A more useful question would be asking the outfitter about his or her accommodations. If doing a camp hunt, what are the lodging arrangements? It may seem trivial, but an outfit that puts 10 people in one tent most certainly will only have one wood stove in that tent. Imagine if your gear is soaking wet from the weather, you will be competing for space to dry your gear with other people. A much better camp will put one or two people per tent, affording those folks privacy, undisturbed sleep time and room to dry gear.

Another good question is, “How many people are in camp?” An outfit that packs as many people into camp as possible will strain resources very quickly. If your hunt is lodge-based, how much travel time is necessary to get to the hunting grounds? In the mountain areas, it is not uncommon to spend one to two hours in the rig winding over mountain roads, hooking up chains etc. It is also important to ask about additional cost, such as airport pick up fees, trophy fees, tipping, U.S. Forest Service user fees, access fees and other costs that may not be advertised on the outfit literature or website.

In general, this first call is critical for establishing a rapport with the outfitter and making an initial impression of the outfit. Almost every client that has told me a horror story about an outfit that they used has indicated they should have known based on talking with the outfitter. If you are not completely comfortable with the first call to the outfitter, I strongly suggest you trust your instincts and walk away.




References

If you are comfortable, I would then ask the outfitter for a reference list or pull one off the website. An outfitter’s reference list is another extremely valuable tool for choosing an outfitter. An appropriate list would include 10 or more references with information on what hunt they did, whether rifle or archery, and their time zone for calls. Again, you want to review the names and states to ensure the references are not all just one or two parties.

“The reference list should also include hunters who were not successful, as well as ones who were.”

The reference list should also include hunters who were not successful, as well as ones who were. For the ones who did kill an animal, ask about quality of the elk and how the outfit handled the meat care. For the ones who were not successful, ask about the quality of their guide, their impression of the outfit and the outfitter. Also ask if they have hunted with other outfits and how do they compare.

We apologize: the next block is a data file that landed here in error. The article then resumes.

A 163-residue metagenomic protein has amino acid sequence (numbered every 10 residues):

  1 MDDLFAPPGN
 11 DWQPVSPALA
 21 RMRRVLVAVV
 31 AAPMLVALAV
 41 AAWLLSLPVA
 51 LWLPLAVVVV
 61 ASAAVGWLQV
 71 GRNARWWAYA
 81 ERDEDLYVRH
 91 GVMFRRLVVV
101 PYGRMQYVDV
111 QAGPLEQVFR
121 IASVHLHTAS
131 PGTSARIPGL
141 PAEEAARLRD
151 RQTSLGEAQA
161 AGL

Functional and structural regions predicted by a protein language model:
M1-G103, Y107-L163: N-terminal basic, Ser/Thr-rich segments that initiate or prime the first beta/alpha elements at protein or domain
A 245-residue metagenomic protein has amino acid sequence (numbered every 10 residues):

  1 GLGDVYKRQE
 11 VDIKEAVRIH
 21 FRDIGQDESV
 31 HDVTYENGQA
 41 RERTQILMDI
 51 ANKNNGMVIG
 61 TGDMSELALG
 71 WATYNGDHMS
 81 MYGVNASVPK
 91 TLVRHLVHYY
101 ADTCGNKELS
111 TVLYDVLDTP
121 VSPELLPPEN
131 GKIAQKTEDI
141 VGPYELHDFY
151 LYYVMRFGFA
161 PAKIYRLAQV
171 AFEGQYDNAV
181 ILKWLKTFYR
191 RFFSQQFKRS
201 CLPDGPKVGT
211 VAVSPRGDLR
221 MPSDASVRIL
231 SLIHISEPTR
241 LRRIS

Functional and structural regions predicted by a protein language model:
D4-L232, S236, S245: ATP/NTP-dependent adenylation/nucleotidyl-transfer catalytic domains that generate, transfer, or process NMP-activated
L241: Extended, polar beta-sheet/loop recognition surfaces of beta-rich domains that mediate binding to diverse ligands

A reference of great value to the hunter is the person who hunted with the outfit for the first time last season. That reference was in the same boat as you a year ago, does not have a long history with the outfitter and can give updated information on the hunt last year. Also valuable is the repeat client who has gone back many times and has details the newer reference may not have.

References are not just for checking on the outfitter, but they also serve as information about the area, game and camp life from a hunter’s perspective. After completing your work with the reference list, it is time to call the outfitter back to compare and contrast what you heard from the references.

Hopefully, you have your preferred list pared down to just a few outfitters by now. Only you can evaluate the differences and determine which outfit is best for you. It is worth considering all the pros and cons of each outfit as well as associated expenses such as taxidermy, meat processing, shipping cost, tags and transportation to and from state where you will be hunting.

This article is not meant to be the exclusive authority on outfitted hunts, but another tool in your toolbox. Again there are many articles written on this subject and this one in conjunction with some of the more traditional ones, should help you in your decision making process.

(EDITOR’S NOTE: The third part of this 3-part series on planning an elk hunt will focus on the dos and don’ts of planning a do-it-yourself hunt for those who prefer to go it alone.)